Aromatherapy for Children

This page looks at aromatherapy for children - how to use essential oils with children safely and effectively, in particular, which EOs are to be avoided and which dilution rate is appropriate for children.

Aromatherapy for Children You may have read on the Internet about some rather irresponsible suggestions to use high dilution rates or even undiluted essential oils on babies and children.


Babies and small children have very sensitive and delicate skin and respiratory systems, so we have to use essential oils with extreme care on them.

Aromatherapy for Children Under 5

As a general rule of thumb, DO NOT use essential oils directly on the skin of children under 5. The only exception is for first aid, in which case dilute 5-6 drops of essential oils in 30 ml of a carrier (1% dilution). For example, dilute 5-6 drops of Lavender (Lavandula angustifolia) in 30 ml of aloe vera gel for cuts, bruises, or sunburns.

Diffusing safe and gentle essential oils around kids under 5 is fine. One example is if a kid under five is fighting a cold, with a stuffed-up nose and fever, you can use a diffuser for short periods of time (20-30 minutes on, at least 30 minutes off, 2-3 times a day) to help fight germs and promote easy breathing.

Aromatherapy for Children Between 5 and 12

How about older children between 5 and 12?

Generally speaking, for topical use of essential oils on healthy kids between five and twelve years old, stick to 1% - use 5 to 6 drops of essential oil per 30 ml of a carrier (e.g. an unscented lotion/cream, massage oil, aloe gel, etc.)

DO NOT be tempted to add a few more drops of essential oils to the lotion just because your kid's skin infection seems bad and you think more oils means higher potency thus faster and better results.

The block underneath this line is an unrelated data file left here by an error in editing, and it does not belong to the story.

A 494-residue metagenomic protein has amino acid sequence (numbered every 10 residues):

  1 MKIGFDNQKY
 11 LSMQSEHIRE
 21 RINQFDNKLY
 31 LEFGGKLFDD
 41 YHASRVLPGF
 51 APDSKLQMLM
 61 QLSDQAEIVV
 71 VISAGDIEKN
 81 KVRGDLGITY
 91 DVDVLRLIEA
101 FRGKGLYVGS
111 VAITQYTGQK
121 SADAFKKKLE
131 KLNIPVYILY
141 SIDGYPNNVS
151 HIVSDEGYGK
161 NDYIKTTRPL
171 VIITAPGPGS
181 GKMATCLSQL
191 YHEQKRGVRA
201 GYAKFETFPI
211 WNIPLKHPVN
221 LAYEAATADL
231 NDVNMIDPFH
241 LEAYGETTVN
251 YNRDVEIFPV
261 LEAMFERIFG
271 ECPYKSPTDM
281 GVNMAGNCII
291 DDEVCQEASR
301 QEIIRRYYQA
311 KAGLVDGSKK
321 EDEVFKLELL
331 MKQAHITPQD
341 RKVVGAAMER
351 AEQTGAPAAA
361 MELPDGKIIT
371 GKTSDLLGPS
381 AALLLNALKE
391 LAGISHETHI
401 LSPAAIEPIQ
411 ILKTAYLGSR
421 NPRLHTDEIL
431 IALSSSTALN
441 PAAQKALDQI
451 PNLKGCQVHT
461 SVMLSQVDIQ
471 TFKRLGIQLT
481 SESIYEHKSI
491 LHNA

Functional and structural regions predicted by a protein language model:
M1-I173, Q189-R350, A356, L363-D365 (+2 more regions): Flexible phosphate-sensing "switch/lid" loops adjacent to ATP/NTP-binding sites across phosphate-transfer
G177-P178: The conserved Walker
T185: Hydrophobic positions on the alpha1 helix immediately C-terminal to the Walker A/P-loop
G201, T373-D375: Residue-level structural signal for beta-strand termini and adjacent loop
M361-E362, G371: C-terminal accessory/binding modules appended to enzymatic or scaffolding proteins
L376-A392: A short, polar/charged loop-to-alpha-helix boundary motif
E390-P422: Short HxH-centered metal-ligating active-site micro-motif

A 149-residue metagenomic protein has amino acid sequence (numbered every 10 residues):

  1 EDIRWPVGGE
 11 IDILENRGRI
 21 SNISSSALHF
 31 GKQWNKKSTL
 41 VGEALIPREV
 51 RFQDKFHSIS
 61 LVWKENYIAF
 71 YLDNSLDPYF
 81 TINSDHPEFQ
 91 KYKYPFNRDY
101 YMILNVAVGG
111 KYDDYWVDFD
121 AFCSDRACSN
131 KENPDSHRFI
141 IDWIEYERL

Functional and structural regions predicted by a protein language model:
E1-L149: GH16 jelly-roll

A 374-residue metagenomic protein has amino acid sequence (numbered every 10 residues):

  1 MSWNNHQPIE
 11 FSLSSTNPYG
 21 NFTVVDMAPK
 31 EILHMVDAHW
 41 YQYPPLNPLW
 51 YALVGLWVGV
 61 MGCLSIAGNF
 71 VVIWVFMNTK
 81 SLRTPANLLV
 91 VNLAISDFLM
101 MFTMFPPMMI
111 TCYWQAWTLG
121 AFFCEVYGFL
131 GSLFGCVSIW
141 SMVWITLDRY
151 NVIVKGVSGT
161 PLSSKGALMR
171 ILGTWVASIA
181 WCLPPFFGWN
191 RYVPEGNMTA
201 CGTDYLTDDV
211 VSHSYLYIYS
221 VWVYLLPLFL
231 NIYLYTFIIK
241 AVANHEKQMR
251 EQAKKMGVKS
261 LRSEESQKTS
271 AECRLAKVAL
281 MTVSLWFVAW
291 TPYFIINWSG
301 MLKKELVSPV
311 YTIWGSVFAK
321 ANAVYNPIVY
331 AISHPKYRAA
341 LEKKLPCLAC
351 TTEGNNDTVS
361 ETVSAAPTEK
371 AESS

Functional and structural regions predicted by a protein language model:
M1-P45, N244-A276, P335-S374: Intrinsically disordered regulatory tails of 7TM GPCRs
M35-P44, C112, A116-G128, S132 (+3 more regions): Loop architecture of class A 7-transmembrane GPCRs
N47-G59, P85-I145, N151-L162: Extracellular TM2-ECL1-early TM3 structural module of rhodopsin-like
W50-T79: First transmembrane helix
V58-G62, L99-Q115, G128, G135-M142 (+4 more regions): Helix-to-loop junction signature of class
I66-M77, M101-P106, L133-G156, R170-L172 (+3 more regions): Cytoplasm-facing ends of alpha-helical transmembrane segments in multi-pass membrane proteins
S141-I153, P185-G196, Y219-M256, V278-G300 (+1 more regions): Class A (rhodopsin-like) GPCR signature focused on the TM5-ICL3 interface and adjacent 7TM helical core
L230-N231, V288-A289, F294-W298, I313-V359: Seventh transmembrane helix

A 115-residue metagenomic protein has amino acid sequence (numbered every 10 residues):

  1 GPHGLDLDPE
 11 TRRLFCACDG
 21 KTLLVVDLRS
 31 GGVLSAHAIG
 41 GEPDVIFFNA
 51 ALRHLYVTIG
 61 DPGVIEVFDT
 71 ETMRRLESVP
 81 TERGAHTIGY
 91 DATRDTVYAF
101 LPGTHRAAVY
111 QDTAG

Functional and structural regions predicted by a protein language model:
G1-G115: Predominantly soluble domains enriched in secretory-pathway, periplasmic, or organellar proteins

Bear in mind that children's skin is more sensitive than ours, so if you use a higher dilution rate, your kid's skin may become irritated. We want our children to benefit from essential oils' therapeutic properties in a safe way - not to be harm by them!

Young children (between 5-12) can also benefit from aromatic baths, but remember to use only gentle oils (e.g. Lavender, Cedarwood, Roman Chamomile).

Stay away from strong, hot, and stimulating oils (e.g. Peppermint, Oregano, Thyme, Nutmeg, Clove, Cinnamon, Lemongrass, etc.) - actually, this applies to aromatic baths for adults as well.

Since oil and water do not mix, when using essential oils in a bath, try to add the oils (5-6 drops) to 30 ml of whole milk or a carrier oil, and add that to the bath water.

When a child over five is fighting a cold, in addition to diffusing essential oils for ambient inhalation, we can also make an inhaler so s/he can smell the oils more directly. If you want to make an inhaler for your kid, you can use up to 10 drops of essential oils. Alternatively, you can dilute 5-6 drops of essential oils in a carrier oil or cream and rub it on their chest and upper back.

Aromatherapy for Children - Special Precautions

  • Always do a patch test before using any essential oils on a child's skin.
  • Children are curious and they no doubt want to know what's inside all those dark glass bottles that you have! Make sure that you keep all essential oils out of the reach of young children. Don't let them touch the oils or put any oils on their bodies by themselves - they may get the oils into their eyes and may even ingest the oils which of course can cause problems such as burning and toxicity.
  • A word of caution on Eucalyptus (Eucalyptus radiata or Eucalyptus globulus) for children: While Eucalyptus is an effective oil to use to clear and open up the sinuses, there are some safety concerns when using this oil on young children (under 10 years old). It is therefore suggested that Eucalyptus oil (especially E. globulus) be used only on children over 10 years old. For young children with respiratory issues, a good substitute is Cedarwood (Juniperus virginiana or Cedrus atlantica).
  • Birch (Betula lenta) or Wintergreen (Gaultheria procumbens) should NOT be used on children in any way due to the possible risk of developing Reye's syndrome, as well as the fact that these two oils contain the chemical component methyl salicylate (same ingredient found in Aspirin).

Tisserand, R. & Young, R. (2013). Essential Oil Safety: A Guide for Health Care Professionals. 2nd Edition. Churchill Livingstone.